Friday, December 19, 2008

Hunchbacks and Bony Variants

Photo by TCM Hitchhiker

The Hunchback of Notre Dame is a novel by Victor Hugo, set in 1482 in Paris, in and around the cathedral of Notre Dame de Paris. It has had numerous theatrical and movie interpretations. I'm no literary snob, and have to confess that my only real exposure to this story is via Walt Disney. One of the perils of having several children is unrelenting exposure to Uncle Walt and his minions.

There are hunchbacks in the medical world as well. The os styloideum was first described by the Frenchman Fiolle, in 1932. He termed this entity the "carpe bossu", which can be translated as "hunchback carpal bone". This anatomic variant is located on the dorsal side of the wrist, at the base of the third metacarpal. It is typically a separate ossicle, but can fuse with the adjacent bones, typically the second and third metacarpals, but sometimes with the trapezoid or capitate.

The carpe bossu is usually an incidental finding, but can cause symptoms in some patients, and can be confused with a ganglion cyst. When troublesome, patients will complain of focal dorsal pain, and a tender bone mass. The lesion usually becomes symptomatic in adulthood, but can rarely present in childhood.

In this case, a fourteen year old boy presented with wrist pain, and was discovered to have a scaphoid fracture on MRI. Review of the coronal images along the dorsal aspect of the hand reveals a carpal boss (red arrows) located between the bases of the second and third metacarpals:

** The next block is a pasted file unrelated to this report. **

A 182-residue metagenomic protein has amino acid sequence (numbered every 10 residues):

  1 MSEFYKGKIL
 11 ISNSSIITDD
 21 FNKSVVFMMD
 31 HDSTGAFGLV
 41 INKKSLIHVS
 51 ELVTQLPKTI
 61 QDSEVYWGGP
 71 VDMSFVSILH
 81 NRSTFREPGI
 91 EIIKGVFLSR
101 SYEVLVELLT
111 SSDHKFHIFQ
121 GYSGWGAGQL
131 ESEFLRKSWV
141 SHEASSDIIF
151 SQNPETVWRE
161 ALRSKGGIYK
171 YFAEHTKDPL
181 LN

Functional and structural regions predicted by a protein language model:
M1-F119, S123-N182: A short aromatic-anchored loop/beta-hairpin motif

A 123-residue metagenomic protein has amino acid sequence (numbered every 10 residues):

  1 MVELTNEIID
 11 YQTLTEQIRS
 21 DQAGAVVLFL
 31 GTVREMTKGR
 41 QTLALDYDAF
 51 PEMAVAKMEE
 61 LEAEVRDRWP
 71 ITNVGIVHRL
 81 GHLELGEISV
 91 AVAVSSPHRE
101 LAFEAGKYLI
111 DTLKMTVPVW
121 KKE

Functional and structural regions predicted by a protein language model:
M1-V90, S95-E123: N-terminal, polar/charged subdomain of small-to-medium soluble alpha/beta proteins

The carpal boss is also well seen on this sagittal T1-weighted image:

The patient also had edema-like changes within the os styloideum and the base of the third metacarpal, seen on this coronal T2-weighted image:

Interestingly, the patient did not report any symptoms referable to this region. One wonders whether this area will eventually become symptomatic, given the degree of abnormal signal in this area.


Vic David MD
Orthoradiology.com


1 comment:

Roar said...

One of my secretaries at our radiological clinic has one of these os styloideum (in fact it is bilateral). Normally she has no symptoms, but when I have done a lot of MRI-studies and she has a lot to write - she gets symptoms form the os styolideum, probably from extending in the wrist and a lot of movement in the extensor tendons.
A good example of a selfperpetuating clinic, working so hard that the employees get symptoms that you can investigate with MRI and so on... ;-)